Clusters of thunderstorms sweep across Iowa every summer, dropping enough rain to keep the state green and growing. But it's hard to predict how much rain those storm clusters will produce. A research team led by Bill Gallus, an Iowa State associate professor of geological and atmospheric sciences, has won a National Science Foundation grant of $345,229 over three years to find a better way to make predictions. Gallus will work with Moti Segal, a scientist in Iowa State's agronomy department. Current rainfall forecasts for the complex storms rely on computer models. Gallus said those models haven't been very accurate. But as computer technology gets more and more powerful, Gallus said forecasters are able to run multiple models to look for the most likely storm activity. They're also able to run more precise models featuring many more grid points on their forecast maps. Gallus said the researchers will also study whether better forecast methods can accurately predict the winds in thunderstorm clusters. These storms are very important to Iowa and the Midwest. "Without these storms," Gallus said, "the Midwest would be a desert."

For more information, contact Gallus at (515) 294-2270.

Engineering help for developing countries

Mark Bryden, an Iowa State associate professor of mechanical engineering, hopes engineers will develop an ethic of pro-bono service. He certainly has. Bryden has a lab and some of his research team dedicated to studying how the wood-burning cook stoves used by billions of people in developing countries can be safer and more efficient. He's also the founding and current president of a group called ETHOS, Engineers in Technical and Humanitarian Opportunities of Service. The group will meet in Kirkland, Wash., on Jan. 28 and 29 to discuss the latest lab research, field tests, technology standards and policy issues involving cook stoves. And Bryden is proposing a new engineering course that would take students to developing countries. The course could take students to Honduras this summer. The efforts won't help everybody who depends on a simple cook stove -- the work is like "shoveling sand against the sea," Bryden said -- but he's going to keep at it. "The job is enormous," he said. "But we're making a difference one family at a time."

For more information, contact Bryden at (515) 294-3891.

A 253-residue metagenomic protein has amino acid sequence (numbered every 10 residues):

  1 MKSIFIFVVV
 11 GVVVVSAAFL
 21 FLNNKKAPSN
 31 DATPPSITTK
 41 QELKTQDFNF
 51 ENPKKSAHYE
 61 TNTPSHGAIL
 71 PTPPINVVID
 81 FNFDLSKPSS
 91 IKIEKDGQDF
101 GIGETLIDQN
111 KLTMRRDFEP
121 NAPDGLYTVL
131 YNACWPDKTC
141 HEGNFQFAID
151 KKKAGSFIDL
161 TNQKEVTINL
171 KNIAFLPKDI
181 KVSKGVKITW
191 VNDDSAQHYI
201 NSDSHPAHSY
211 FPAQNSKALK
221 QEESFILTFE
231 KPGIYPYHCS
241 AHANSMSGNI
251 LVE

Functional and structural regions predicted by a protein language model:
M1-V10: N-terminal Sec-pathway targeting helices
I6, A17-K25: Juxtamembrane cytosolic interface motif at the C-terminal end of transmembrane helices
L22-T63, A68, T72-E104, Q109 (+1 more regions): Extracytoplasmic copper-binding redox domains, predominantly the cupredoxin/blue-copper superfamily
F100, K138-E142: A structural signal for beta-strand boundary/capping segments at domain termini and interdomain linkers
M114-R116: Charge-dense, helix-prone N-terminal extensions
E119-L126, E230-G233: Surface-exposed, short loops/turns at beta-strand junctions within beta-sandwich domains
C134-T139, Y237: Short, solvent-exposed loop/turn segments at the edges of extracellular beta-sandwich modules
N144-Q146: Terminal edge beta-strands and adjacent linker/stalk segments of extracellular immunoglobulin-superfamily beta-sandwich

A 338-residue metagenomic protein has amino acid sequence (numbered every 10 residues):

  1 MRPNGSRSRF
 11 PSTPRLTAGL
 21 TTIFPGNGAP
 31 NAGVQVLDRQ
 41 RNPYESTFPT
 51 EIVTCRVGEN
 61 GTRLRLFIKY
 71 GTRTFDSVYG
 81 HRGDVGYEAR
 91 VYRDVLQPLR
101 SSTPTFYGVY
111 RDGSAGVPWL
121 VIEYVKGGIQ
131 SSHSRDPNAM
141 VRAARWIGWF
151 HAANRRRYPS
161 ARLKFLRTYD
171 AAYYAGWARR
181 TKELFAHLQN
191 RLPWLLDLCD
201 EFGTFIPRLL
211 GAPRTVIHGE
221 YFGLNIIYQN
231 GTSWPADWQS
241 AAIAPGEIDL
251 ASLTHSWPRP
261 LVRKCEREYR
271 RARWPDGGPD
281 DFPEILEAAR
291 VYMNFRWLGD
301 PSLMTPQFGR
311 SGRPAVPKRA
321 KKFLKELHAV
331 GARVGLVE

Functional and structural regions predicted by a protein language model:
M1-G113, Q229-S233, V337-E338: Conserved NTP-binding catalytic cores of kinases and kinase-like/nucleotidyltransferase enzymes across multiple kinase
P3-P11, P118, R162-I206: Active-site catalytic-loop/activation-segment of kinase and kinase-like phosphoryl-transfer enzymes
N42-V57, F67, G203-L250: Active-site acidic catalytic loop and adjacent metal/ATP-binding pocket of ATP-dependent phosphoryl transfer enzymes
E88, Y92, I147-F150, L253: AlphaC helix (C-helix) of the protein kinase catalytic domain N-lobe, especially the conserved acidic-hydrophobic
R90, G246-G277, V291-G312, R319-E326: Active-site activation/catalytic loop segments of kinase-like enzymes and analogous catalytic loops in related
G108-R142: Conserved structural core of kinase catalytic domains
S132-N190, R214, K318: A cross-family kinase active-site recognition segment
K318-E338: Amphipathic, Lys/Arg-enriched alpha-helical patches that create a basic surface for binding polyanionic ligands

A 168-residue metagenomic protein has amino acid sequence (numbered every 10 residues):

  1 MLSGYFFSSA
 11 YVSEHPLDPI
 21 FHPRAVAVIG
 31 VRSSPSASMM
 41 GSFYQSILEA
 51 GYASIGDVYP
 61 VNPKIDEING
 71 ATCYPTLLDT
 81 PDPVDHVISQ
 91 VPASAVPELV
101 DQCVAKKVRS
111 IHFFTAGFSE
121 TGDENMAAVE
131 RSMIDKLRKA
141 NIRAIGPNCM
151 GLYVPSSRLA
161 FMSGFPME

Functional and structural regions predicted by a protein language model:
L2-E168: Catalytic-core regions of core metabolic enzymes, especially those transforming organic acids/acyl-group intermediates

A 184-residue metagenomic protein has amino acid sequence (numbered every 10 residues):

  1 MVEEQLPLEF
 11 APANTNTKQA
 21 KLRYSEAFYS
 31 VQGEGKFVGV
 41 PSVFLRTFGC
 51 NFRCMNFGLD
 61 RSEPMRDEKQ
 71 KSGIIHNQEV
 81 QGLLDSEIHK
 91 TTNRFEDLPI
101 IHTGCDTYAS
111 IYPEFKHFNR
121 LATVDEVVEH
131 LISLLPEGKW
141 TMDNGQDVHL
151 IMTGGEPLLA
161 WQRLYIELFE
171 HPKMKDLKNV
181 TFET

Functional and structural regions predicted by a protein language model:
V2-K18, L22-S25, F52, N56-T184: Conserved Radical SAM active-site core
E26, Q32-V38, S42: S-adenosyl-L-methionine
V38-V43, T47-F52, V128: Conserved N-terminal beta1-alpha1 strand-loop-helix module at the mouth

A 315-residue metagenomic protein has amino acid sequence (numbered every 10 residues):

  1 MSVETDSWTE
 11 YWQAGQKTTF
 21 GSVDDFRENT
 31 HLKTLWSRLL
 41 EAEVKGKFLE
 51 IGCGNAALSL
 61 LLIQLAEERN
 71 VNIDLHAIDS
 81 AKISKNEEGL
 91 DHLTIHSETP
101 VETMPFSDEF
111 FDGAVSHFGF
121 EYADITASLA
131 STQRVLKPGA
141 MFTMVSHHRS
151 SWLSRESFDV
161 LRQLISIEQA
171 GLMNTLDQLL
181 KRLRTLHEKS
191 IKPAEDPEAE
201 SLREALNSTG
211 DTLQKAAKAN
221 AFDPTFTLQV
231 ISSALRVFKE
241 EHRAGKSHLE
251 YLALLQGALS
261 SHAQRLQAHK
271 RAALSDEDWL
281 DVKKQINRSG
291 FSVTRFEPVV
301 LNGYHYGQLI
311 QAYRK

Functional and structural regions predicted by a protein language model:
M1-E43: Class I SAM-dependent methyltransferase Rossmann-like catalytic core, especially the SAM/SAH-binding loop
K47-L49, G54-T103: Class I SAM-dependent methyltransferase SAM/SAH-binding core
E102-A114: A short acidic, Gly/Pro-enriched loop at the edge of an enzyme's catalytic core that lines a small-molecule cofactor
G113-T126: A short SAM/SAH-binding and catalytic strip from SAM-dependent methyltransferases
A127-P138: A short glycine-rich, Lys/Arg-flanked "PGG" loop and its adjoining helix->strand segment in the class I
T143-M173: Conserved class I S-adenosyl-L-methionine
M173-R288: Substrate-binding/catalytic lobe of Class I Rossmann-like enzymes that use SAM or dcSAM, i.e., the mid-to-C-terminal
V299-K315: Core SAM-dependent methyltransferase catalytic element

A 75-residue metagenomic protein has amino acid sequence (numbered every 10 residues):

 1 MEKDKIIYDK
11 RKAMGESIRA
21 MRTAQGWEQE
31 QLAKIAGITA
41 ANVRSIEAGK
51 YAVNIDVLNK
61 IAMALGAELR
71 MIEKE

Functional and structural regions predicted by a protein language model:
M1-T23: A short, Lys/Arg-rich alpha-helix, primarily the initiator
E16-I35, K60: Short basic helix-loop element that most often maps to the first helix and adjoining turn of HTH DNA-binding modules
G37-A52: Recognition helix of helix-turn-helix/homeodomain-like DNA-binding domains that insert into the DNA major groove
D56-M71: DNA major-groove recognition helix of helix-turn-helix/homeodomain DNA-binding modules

Iowa State students defend their cyber defense title

Members of Team Alpha successfully defended their title in Iowa State University's Cyber Defense Competition. This fall's win qualifies the team -- Ben Blakely, a sophomore from Alleman; Greg Rice, a doctoral student from Honey Brook, Penn.; Andrew Pease, a junior from Princeton, Ill.; and Bryan Venteicher, a junior from Pella -- for a regional computer security competition at Iowa State. That competition is tentatively scheduled for March 10 and 11. Doug Jacobson, an Iowa State associate professor of electrical and computer engineering and a competition organizer, said the winners managed to keep a team of attacking computer professionals out of their network for the competition's 18 hours. Blakely, Pease and Venteicher were part of the team that won last spring's first Cyber Defense Competition at Iowa State. Pease said that experience helped the team know what to expect this time around. He also said the spring competition made other teams harder to beat because they knew what to expect, too. Venteicher said he signed up for the competition because he enjoys setting up computer systems. Blakely said the competition offers students a chance to learn outside their textbooks. And Rice said the competition offers real-world challenges.

For more information, contact Ben Blakely, electrical and computer engineering, (515) 306-3408; Andrew Pease, management information systems, (515) 520-7879; Greg Rice, electrical and computer engineering, (515) 441-0153; Bryan Venteicher, electrical and computer engineering, (641) 780-3377; Doug Jacobson, electrical and computer engineering, (515) 294-8307

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Quick look

This spring Iowa State University students and researchers are looking for sustainable answers to environmental problems, finding ways to make sure population surveys count everybody, improving forecasts of rain produced by thunderstorm clusters, leading efforts to improve cook stoves in developing countries and advancing to a regional computer security competition.

Quote

"Without these storms, the Midwest would be a desert."

Bill Gallus, referring to the clusters of thunderstorms that sweep across the Midwest every summer.